A wizard discovers a boy with tremendous untapped magical abilities, and takes him on as an apprentice (think: Anakin Skywalker and Qui-Gon Jinn). Nicknamed Sparrowhawk, the boy enrolls at a wizard school, where he makes friends and enemies (think: Harry Potter at Hogwarts). As a teenager, Sparrowhawk roams the world of Earthsea performing feats of magic until he’s forced to confront his greatest nemesis: his own dark side (think: Luke Skywalker). Yes, this novel has been influential!
Sparrowhawk’s grownup saga continues in Le Guin’s The Tombs of Atuan (1971), The Farthest Shore (1972), and other books. Le Guin is also one of the greatest living science fiction authors, though none of her sci-fi novels are written for children.
Sparrowhawk is described as having reddish-brown skin, so when the Sci-Fi Channel adapted the Earthsea novels for TV in 2004, Le Guin and her readers were upset that he was portrayed by a white actor.
ARE YOU THERE, GOD? IT’S ME, MARGARET
By Judy Blume
Margaret, a 6th-grade girl, buys her first bra, worries about getting her first period, crushes out on boys, and tries to stick up for her opinions around her mean girl friends. What’s more, Margaret wrestles with deciding what religion (if any) she believes in; but her grownups aren’t much help.
Because it deals frankly with sexual development and religion, the book is one of the most frequently banned or challenged books in American schools and libraries. Whatever — it’s terrific!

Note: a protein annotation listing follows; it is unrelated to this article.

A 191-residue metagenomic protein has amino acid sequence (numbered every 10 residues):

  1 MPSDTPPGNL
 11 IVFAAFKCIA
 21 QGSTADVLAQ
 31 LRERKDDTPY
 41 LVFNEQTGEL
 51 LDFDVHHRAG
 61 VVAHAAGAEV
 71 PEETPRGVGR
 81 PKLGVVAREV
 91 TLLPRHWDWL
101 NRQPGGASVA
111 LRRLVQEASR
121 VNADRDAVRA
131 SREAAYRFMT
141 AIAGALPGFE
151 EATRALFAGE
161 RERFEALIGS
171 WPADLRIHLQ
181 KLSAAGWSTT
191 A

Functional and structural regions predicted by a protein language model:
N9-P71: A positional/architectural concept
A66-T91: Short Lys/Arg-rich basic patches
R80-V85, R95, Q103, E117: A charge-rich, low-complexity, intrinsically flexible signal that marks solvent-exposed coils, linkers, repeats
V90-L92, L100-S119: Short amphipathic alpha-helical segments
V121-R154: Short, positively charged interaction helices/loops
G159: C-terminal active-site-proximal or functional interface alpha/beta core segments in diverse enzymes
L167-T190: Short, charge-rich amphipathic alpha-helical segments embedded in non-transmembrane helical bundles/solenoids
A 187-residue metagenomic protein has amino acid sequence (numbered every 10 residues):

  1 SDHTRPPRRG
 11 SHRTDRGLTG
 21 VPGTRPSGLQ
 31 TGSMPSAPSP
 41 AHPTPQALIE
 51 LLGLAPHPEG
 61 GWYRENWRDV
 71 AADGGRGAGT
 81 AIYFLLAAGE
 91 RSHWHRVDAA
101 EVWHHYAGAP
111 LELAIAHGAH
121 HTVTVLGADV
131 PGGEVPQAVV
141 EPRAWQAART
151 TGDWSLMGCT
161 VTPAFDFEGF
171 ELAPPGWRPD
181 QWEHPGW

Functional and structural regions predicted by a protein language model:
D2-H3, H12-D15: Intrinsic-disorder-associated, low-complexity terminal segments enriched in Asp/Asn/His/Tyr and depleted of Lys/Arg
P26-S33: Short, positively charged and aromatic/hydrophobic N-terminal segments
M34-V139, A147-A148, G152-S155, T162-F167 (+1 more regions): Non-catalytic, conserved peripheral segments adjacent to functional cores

Blume’s Then Again, Maybe I Won’t (1971), about a 13-year-old boy who moves from a working-class, ethnic urban neighborhood to a wealthy, snooty suburb, and who has wet dreams about a teenage girl next door, and whose new best friend is a shoplifter, is also great.
BRIDGE TO TERABITHIA
By Katherine Paterson
Jess is a fifth-grade boy who is unhappy at home and school; Leslie is an imaginative, fun-loving girl his age who moves nearby and becomes his best friend. The two create an imaginary kingdom (Terabithia, a name the author may have accidentally borrowed from one of C.S. Lewis’s Narnia books) in the woods near their homes in rural Virginia; the only way to get there is via a dangerous rope swing over a creek. Their make-believe game helps them figure out how to deal with their real-life problems — and everything finally starts to go well for Jess. But then something really awful happens. Even if you know how it ends, this book will make you cry.
Surprise! The 2007 movie adaptation was unexpectedly good.
Other books by Paterson that I like include: The Sign of the Chrysanthemum (1973), about a 14-year-old boy in 12th-century Japan searching for his missing father; The Master Puppeteer (1975), about a 13-year-old boy in 18th-century Japan, who investigates a bandit in Osaka who steals rice for the starving poor; and The Great Gilly Hopkins (1978), about a prejudiced, tough 11-year-old girl who lives with foster families and wants to find her mother.